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All of my work is hand blown by myself and one assistant in my Madison studio. We generally begin with a small piece of densely colored glass on a blown pipe and gather clear molten glass melted at 2100 degrees. The glass is then carefully blown out and details such as colored trails, silver leaf or tiles with sandblasted or enameled designs are added. Using traditional tools which have not significantly changed for 2000 years, I further blow and shape the piece. Once the bottom half is finished it is transferred to a solid rod and broken from the pipe so that it can be reheated yet again and the top completed. The work is then put in a kiln at 900 degrees and slowly cooled to room temperature.
Glass glowing is often compared with dance, for its physical nature and demanding timing. There is a play of elements which must come all together perfectly in order for the work to succeed, seeming at once enviable and vaguely unsettling.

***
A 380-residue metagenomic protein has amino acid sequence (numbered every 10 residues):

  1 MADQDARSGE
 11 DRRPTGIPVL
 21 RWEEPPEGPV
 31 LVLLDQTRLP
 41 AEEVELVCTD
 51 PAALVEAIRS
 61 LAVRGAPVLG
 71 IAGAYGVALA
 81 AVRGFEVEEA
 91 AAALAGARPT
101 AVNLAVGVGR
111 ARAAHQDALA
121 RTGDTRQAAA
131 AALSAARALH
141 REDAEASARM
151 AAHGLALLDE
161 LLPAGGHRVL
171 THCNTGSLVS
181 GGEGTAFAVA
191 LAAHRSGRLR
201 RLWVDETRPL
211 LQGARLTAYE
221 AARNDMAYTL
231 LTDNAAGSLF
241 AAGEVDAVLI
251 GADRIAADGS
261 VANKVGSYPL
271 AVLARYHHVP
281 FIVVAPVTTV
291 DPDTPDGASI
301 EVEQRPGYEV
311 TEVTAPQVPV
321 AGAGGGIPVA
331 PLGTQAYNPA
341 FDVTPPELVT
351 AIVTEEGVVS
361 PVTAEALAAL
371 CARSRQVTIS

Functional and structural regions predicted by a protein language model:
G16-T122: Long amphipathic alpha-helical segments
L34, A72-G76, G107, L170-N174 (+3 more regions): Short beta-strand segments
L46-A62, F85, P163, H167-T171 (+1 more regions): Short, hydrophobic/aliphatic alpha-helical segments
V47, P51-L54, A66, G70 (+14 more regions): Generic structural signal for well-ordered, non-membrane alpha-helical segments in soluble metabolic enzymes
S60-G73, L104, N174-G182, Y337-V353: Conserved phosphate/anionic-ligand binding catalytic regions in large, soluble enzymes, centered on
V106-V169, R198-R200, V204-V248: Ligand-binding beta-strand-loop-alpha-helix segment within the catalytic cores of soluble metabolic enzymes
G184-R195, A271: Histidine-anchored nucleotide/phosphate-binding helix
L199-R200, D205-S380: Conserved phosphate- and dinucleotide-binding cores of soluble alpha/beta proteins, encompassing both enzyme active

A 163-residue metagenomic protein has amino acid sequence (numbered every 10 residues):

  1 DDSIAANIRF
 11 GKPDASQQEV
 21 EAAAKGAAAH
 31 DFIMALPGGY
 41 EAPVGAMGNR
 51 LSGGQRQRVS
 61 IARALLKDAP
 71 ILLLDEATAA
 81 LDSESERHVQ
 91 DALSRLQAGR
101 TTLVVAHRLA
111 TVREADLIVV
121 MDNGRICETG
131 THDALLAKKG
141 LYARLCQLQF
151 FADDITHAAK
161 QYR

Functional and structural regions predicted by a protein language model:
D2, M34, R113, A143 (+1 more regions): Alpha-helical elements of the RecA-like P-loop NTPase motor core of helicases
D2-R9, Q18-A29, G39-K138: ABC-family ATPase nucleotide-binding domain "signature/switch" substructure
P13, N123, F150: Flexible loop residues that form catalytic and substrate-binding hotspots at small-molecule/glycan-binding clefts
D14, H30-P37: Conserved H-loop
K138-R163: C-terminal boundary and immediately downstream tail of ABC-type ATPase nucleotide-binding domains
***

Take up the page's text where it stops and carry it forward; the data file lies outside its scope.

My work is grounded in the faith that insight which is beyond words can manifest itself through physical creation and the belief that artwork with integrity has the capacity to communicate something beyond the sum of its parts, which is wordless--that a work is able to be a finger pointing at the moon. My inspirations come from other vessel making traditions, particularly east Asian decorative arts, but mostly from trying to ask the right questions and letting myself be surprised.
Born in Clemson, S.C.
Tutored privately in art from the 2nd grade until 7th
Attended magnet high school for art in Raleigh, N.C.
Attended North Carolina governors’ school for art, where I heard my first John Cage concert
BFA in glass from Rhode Island School of Design, 1988, where I actually saw John Cage himself give a performance
Have been making art glass professionally since 1989
Partner in Studio Paran, 1990-2002
Sole owner Studio Paran, 2002-present
Exhibits nationally and sells though a wide variety of venues, from Tiffany and Co. to the Madison Museum of Contemporary Art.